Fake crowd scenes and photos  Iraq

The Evening Standard Doctored Photos


Indymedia.org UK

Simone Moore would like to report a massive display in propaganda that appeared in the evening edition of the Evening Standard, Wednesday the 9th April.

The front page has a massive photo on it with the heading 'Jubilation on the streets of Baghdad FREEDOM'

The photo is a still taken from BBC News 24. This massive image has been very obviously doctored in a programme such as Photoshop. The image features a massive crowd of Iraqi's celebrating in the streets, HOWEVER in the mid and background it is possible to see how numerous photo's have been cut and pasted together to create the illusion of there being a massive crowd present.

In the background there is a white object (very possibly a turban) that appears three times. In the background exactly the same bent tubular object (possibly an arm in a white shirt) appears twice. In the mid to background section (to the right hand side) a man in a white shirt appears facing the camera, further on to the left the man appears with his head facing the left. This man has been photographed twice, one shortly after the other.

In the background it is possible to see a 'blurring tool' has been used to blur the cut and pastes used to doctor the photograph. It is also possible to see the usage of numerous photographs (as least 2) as they have been taken at slightly different angles and strange lines of sight appear in the image.

Although we have seen jubilation crowds celebrating in Baghdad, none of them have been of this quantity and when the head title reads 'FREEDOM' I wonder when the press will just report the news instead of manipulating it to suit their image.

The source of the image is footage from the BBC. The Standard's paperboys were obviously allowed to clone and blur the image in numerous ways to make it look like a gigantic crowd. This was first exposed Simone Moore and posted on the UK Indymedia site. The image below is a dissection of the fakery by an IndyMedia user called Gnu and a Memory Hole reader called Daedalus.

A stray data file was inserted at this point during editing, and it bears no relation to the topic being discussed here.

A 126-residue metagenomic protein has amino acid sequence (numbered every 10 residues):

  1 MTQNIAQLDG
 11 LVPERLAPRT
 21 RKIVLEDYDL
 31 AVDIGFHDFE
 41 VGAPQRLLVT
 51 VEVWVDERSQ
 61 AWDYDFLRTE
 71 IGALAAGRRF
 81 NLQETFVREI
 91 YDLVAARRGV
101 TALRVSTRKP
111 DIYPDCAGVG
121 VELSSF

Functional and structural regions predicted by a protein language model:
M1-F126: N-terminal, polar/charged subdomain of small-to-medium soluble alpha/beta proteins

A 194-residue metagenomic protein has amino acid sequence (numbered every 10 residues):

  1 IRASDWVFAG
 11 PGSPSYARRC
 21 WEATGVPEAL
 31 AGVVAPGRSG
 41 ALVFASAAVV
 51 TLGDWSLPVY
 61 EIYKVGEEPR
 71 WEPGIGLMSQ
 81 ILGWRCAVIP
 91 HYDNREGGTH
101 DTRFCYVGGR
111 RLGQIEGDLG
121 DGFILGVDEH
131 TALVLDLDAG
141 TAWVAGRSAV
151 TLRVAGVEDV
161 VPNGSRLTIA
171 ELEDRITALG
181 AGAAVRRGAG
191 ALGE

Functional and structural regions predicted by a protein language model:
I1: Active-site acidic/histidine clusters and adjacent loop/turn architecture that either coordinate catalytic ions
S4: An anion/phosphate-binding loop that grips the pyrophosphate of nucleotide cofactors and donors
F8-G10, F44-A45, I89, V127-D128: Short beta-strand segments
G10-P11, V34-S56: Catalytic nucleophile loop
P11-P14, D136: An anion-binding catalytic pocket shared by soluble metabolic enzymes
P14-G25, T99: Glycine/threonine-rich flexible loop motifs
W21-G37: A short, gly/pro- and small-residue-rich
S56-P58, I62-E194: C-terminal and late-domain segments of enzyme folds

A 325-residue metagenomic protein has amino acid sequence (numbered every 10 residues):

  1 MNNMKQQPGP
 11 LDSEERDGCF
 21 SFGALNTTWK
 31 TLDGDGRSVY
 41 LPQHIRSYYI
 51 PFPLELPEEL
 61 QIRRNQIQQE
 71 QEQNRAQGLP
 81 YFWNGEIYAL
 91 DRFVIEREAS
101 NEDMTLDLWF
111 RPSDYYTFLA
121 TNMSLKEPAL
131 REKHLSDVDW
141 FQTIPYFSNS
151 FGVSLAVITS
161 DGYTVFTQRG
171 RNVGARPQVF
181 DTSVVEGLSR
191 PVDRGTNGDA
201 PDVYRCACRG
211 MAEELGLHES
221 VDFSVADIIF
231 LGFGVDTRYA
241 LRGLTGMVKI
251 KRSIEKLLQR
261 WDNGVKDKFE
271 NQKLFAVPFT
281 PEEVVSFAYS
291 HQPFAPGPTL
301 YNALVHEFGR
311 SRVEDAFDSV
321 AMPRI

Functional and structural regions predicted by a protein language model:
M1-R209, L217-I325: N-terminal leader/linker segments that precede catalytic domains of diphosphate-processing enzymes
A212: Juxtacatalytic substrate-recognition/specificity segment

The red circles show a man in a turban who appears three times. The purple circles highlight an unknown object that appears four times (it's smudged in its rightmost incarnation). The darker blue circles show two instances of an identical white object, disembodied arm, and partial male faces. The yellow ovals show a partial male face and another one or two objects that appear as a group thrice. Similarly, the orange ovals highlight some sort of conglomeration that was duplicated. The two lighter blue circles are around an indistinct blob that appears on top of itself, while the bright green circles show yet another man who appears twice in the scene.

The black circles show something a little different. Obviously, two different still-frames from the footage were used, because the man with sunglasses and white, open-collar shirt appears twice but in a different pose, as do the men on either side of him.

The green line indicates where the image was clumsily smudged in order to cover up the fact that it had been stitched together.

Above: the coloured circles mark the suspect areas. Whilst below: the photo as it appeared in London's Evening Standard

And take a look at the guy who's just to the right of center. His forearm is unnaturally long and very strangely shaped, becoming razor-thin at the wrist. What is this, a Salvador Dalí painting?

Evening Standard Finally Admits Using Faked Photos

Tuesday July 29, 2003
London’s Evening Standard has admitted to having doctored photos of Iraqi’s jubilantly greeting US forces as they entered Baghdad. The photo in question appeared on the front page of the Evening Standard on Wednesday, April 9th. However, the Evening Standard only acknowledged using doctored images on Thursday July 24, and even then its acknowledgement was buried in small print on page 18. Worse still, it didn’t even apologise for having presented readers with faked images. Instead, it blandly assures them that: “some extra people were added to the image in order to fill the space left by the removal of logos from the picture. In our opinion this did not alter the clarity of truth of the picture's message but we are happy to make this clear.”

Right. So this was all done in the pursuit of the truth.

But as one reader wrote in to us: “If the Evening Standard will provide the original unaltered image capture perhaps we can see this 'clarity of truth' for ourselves. Until then I will believe that they have manipulated this image to generate the acceptance of a lie.”


And the Evening Standard's belated acknowledgement that the image had actually been altered